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Tuesday, July 22, 2014

Losing candidates have sage words

Friday, August 6, 2004

To the editor:

In reflecting upon what might be the thoughts of the candidates who went to bed knowing they were not going to win, it seems appropriate to listen to what a few other also-rans had to say.

Adlai Stevenson, when greeted with news that Dwight Eisenhower was swamping him, said upon inquiry by the press: "It hurts too much to laugh, and I'm too old to cry." Was Stevenson a wimp and a whiner? No way. He was just caught on the immediate rebound when the roof had fallen in.

Another political aspirant who both won and lost, Theodore Roosevelt, also said it well in a prepared speech in 1910 at the Sorbonne in Paris: "It is not the critic who counts; not the man who points out how the strong man stumbles, of where the doer of deeds could have done them better. The credit belongs to the man who is actually in the arena, whose face is marred by dust and sweat and blood; who strives valiantly; who errs, and comes short again and again, because there is no effort without error and shortcoming; but who does actually strive to do the deeds; who knows the great enthusiasms, the great devotions; who spends himself in a worthy cause; who at the best knows in the end the triumph of high achievement, and who at the worse, if he fails, at least fails while daring greatly, so that his place shall never be with those cold and timid souls who know neither victory nor defeat."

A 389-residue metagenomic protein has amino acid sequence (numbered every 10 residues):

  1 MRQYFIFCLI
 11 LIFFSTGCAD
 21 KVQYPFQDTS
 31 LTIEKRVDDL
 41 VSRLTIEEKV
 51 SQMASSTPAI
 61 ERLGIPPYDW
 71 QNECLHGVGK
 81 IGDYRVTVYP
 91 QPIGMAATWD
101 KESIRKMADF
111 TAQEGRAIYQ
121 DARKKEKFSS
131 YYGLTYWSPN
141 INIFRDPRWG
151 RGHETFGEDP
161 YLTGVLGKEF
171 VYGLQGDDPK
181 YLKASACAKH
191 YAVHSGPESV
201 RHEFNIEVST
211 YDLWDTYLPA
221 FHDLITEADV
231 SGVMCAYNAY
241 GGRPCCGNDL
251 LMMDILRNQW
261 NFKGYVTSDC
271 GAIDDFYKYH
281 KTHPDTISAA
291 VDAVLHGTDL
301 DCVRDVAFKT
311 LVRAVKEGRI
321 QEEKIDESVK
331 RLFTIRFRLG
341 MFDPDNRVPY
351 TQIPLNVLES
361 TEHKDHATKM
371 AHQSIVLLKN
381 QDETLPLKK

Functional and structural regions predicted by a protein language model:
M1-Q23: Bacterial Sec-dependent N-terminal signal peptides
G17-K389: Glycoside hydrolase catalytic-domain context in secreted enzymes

SAM DRUSCH, Cape Girardeau